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Summary of the decision in case 64/2017/NF on a European Commission public consultation not being available in all official EU languages

Available languages: bg.es.cs.da.de.et.el.en.fr.ga.hr.it.lv.lt.hu.mt.nl.pl.pt.ro.sk.sl.fi.sv
  • Case: 64/2017/NF
    Opened on 04 Feb 2017 - Decision on 07 Dec 2017
  • Institution(s) concerned: European Commission

A German association representing consumer interests complained about the European Commission’s decision to conduct a public consultation for the wider public in English only. The complainant contended that the Commission’s decision meant that EU citizens who do not have a sufficient knowledge of English could not take part in the public consultation.

Given that the public consultation in question was about to close, the Ombudsman immediately, upon opening her inquiry, asked the Commission to extend the consultation period and to provide the complainant with a German translation of the consultation documents. The Ombudsman also asked the Commission to allow other citizens to request translations into their preferred EU language.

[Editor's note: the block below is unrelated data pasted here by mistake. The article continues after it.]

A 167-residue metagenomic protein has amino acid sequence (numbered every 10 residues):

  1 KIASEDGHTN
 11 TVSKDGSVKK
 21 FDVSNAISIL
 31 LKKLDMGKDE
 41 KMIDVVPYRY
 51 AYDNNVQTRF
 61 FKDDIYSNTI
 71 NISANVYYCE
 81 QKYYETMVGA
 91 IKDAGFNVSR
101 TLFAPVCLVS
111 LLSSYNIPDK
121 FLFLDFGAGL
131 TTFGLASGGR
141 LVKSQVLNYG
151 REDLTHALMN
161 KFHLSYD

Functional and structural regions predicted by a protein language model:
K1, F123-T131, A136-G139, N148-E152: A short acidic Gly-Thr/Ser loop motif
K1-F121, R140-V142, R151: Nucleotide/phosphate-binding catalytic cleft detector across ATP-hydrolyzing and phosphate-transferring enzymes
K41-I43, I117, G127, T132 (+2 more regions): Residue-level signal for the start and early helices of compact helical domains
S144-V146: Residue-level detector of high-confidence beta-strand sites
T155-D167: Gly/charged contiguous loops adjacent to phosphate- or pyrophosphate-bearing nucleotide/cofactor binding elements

The Commission responded by stating that it was committed to the principle of multilingualism. However, as its translation resources were limited, it said it could not accept the Ombudsman’s solution proposal. It argued that to do so would set a precedent that the Commission would have difficulties in honouring.

The Ombudsman regrets that the Commission did not accept her proposal for an immediate solution in this specific case. The Ombudsman finds that the Commission’s decision to conduct the public consultation in English only constituted maladministration.

However, the Ombudsman notes that, had the new rules on public consultations recently adopted by the Commission applied in this case, the public consultation in question would have been made available in at least German, English, and French and possibly even in all official EU languages. Moreover, there is currently an ongoing Ombudsman inquiry into the Commission’s general language regime for public consultations. Against that background, the Ombudsman takes the view that it would serve no useful purpose to continue the inquiry, or to make a recommendation, in the present case.